White Wine-Braised Rabbit With Mustard

, French
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This is a version of lapin à la moutarde, a homey, traditional French dish still popular in old-fashioned Parisian bistros at lunchtime. Yes, there are quite a few steps required to put this dish on the table, but probably no more than 30 minutes of active work. It is essentially a one-pot meal, with a little fiddling. The pleasingly sharp, succulent, saucy result is worth the extra effort. Get your rabbit in a butcher shop if possible, and ask to have it cut up; if your only option is a whole rabbit, it’s not much more difficult than cutting up a chicken. Serve with noodles if you’d like, or rice, mashed potatoes or steamed new potatoes.


  • 1

    small rabbit, about 3 pounds, cut into 6 to 8 pieces

  • Salt and pepper

  • 3

    tablespoons lard or vegetable oil

  • 1

    cup all-purpose flour for dredging rabbit, plus 2 tablespoons for sauce

  • 1

    large onion, diced (about 2 cups)

  • 1

    cup dry white wine

  • 2 ½

    cups chicken broth

  • 1

    tablespoon whole-grain mustard

  • 2

    thyme branches

  • 12

    sage leaves

  • ½

    cup crème fraîche

  • 1

    tablespoon Dijon mustard

  • 1

    teaspoon chopped capers

  • ¼

    cup thinly sliced chives

  • 1

    pound cooked pappardelle pasta or wide egg noodles, for serving (optional)

  • Nutritional Information
    • Nutritional analysis per serving (4 servings)

      869 calories; 37 grams fat; 10 grams saturated fat; 0 grams trans fat; 15 grams monounsaturated fat; 6 grams polyunsaturated fat; 44 grams carbohydrates; 4 grams dietary fiber; 8 grams sugars; 77 grams protein; 212 milligrams cholesterol; 1661 milligrams sodium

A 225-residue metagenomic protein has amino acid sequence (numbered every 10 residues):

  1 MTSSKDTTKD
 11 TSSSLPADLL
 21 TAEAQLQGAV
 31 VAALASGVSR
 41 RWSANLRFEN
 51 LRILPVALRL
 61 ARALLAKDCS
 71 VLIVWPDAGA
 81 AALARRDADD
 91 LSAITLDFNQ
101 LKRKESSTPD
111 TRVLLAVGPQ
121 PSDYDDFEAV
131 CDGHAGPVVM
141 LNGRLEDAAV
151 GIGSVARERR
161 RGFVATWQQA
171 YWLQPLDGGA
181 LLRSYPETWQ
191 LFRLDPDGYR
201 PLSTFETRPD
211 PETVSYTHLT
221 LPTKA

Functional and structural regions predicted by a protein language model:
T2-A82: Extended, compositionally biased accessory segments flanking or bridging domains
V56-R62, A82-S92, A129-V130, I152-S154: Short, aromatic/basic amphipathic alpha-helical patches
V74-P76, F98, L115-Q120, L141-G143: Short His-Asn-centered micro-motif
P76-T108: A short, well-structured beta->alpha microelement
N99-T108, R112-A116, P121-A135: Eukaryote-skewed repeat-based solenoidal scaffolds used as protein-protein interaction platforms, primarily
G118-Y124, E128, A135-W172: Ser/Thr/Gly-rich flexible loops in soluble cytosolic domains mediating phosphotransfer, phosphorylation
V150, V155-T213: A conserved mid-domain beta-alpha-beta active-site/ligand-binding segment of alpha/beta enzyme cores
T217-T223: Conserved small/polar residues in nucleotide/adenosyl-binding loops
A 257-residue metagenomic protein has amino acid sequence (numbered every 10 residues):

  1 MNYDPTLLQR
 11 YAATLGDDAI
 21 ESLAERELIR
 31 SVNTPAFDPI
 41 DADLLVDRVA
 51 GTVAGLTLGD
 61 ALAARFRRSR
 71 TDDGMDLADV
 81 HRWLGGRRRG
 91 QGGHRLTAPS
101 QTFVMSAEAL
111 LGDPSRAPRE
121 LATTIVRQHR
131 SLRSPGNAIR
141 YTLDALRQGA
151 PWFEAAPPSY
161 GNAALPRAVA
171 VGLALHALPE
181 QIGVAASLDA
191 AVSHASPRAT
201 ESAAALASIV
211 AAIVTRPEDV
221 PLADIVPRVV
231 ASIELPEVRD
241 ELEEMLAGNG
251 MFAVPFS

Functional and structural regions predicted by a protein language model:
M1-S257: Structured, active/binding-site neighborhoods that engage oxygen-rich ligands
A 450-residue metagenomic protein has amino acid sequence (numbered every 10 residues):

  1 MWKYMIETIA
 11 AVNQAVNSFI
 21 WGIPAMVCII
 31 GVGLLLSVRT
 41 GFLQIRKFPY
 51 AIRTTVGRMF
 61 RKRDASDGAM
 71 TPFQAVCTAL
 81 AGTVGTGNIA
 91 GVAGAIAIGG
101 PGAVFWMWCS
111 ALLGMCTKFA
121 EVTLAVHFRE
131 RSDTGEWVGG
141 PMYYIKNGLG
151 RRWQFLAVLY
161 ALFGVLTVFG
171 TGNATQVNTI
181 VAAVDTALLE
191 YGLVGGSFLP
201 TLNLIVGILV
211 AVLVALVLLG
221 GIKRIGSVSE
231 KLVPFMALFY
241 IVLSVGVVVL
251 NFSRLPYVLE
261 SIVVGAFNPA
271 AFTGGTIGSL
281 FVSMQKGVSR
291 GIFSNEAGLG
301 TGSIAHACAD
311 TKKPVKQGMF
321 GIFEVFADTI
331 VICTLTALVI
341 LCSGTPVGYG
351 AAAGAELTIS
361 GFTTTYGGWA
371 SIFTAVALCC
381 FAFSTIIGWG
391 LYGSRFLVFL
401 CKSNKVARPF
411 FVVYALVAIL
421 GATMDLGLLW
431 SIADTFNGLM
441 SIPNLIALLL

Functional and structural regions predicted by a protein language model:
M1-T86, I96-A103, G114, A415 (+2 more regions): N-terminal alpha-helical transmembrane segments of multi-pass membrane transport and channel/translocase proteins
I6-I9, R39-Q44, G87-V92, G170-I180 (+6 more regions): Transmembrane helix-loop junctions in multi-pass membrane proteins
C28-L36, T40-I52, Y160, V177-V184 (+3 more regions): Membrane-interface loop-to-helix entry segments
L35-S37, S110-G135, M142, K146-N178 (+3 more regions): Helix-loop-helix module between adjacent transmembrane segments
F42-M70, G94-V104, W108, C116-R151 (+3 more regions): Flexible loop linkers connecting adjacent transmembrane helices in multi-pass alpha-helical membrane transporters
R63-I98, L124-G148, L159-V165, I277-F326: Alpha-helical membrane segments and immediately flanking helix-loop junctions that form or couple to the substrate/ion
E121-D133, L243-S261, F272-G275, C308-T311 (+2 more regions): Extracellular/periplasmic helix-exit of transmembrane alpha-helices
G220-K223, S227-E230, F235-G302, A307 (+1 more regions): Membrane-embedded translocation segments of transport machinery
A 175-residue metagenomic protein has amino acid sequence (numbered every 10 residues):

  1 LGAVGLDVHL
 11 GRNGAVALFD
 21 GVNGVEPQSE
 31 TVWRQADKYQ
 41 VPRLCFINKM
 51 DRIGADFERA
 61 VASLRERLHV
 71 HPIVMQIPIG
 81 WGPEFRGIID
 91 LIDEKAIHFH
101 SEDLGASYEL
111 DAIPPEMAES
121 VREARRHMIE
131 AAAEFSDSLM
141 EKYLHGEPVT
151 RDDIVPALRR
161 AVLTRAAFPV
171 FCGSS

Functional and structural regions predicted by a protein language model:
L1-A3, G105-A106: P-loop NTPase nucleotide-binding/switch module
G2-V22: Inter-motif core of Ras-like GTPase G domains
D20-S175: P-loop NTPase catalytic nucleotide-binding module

• Note:

      The information shown is Edamam’s estimate based on available ingredients and preparation. It should not be considered a substitute for a professional nutritionist’s advice.
      Powered by Edamam


  1. Lay rabbit pieces on a baking sheet and season each piece generously with salt and pepper. (If you are using a pepper mill, adjust it for coarse grind.)
  2. Heat oven to 375 degrees. Put a deep, heavy-bottomed, oven-safe saucepan or Dutch oven over medium-high heat and add lard or oil. 
  3. Put 1 cup flour on a wide plate. Dip seasoned rabbit pieces in flour and dust off excess. Gently set them in the hot oil in one layer without crowding; work in batches if necessary. Adjust heat to keep them from browning too quickly. Cook for about 3 to 4 minutes on each side until nicely browned.
  4. Remove browned rabbit from pan and set aside. Add diced onion to fat remaining in pan. Keep heat brisk and cook onions until softened and lightly browned, stirring occasionally, about 5 to 6 minutes. Season with salt and pepper.
  5. Sprinkle onions with 2 tablespoons flour and stir until well incorporated, then cook for a minute or so, until mixture starts to smell toasty. Add wine and 1 cup broth, whisking as the sauce thickens. Whisk in remaining broth and the whole-grain mustard and bring to a simmer. Taste for salt and adjust.
  6. Return browned rabbit pieces to the sauce. Add thyme and sage. Cover pot and bake for 45 minutes to 1 hour, until meat is fork tender. (Alternatively, simmer over low heat, covered, on the stove top, for about the same amount of time.) 
  7. Using tongs, remove rabbit pieces from sauce, set aside, and keep warm. Put saucepan over medium heat and bring contents to a simmer. Whisk in crème fraîche, Dijon mustard and capers and simmer until somewhat thickened, about 5 minutes. Taste sauce and adjust.
  8. Transfer rabbit to a warmed serving bowl and ladle the sauce over. Sprinkle generously with chives and a little freshly ground pepper. Accompany with noodles if desired. 
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